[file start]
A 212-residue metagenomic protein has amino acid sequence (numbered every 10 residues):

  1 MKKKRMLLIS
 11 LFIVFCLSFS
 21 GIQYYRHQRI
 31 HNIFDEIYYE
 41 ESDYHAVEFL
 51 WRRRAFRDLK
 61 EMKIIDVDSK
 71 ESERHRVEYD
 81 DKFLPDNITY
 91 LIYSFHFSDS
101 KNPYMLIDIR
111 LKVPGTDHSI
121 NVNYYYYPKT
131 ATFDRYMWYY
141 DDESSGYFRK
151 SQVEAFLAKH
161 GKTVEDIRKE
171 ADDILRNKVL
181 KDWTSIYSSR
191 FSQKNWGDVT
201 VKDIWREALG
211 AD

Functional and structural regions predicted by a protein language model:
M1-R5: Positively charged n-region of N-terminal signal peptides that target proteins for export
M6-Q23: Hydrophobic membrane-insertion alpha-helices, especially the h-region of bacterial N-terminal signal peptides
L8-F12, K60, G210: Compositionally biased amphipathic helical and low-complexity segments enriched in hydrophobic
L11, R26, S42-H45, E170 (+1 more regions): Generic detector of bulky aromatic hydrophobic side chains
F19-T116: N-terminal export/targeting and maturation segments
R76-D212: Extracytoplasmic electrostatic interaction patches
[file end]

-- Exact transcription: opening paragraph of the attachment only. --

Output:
A 212-residue metagenomic protein has amino acid sequence (numbered every 10 residues):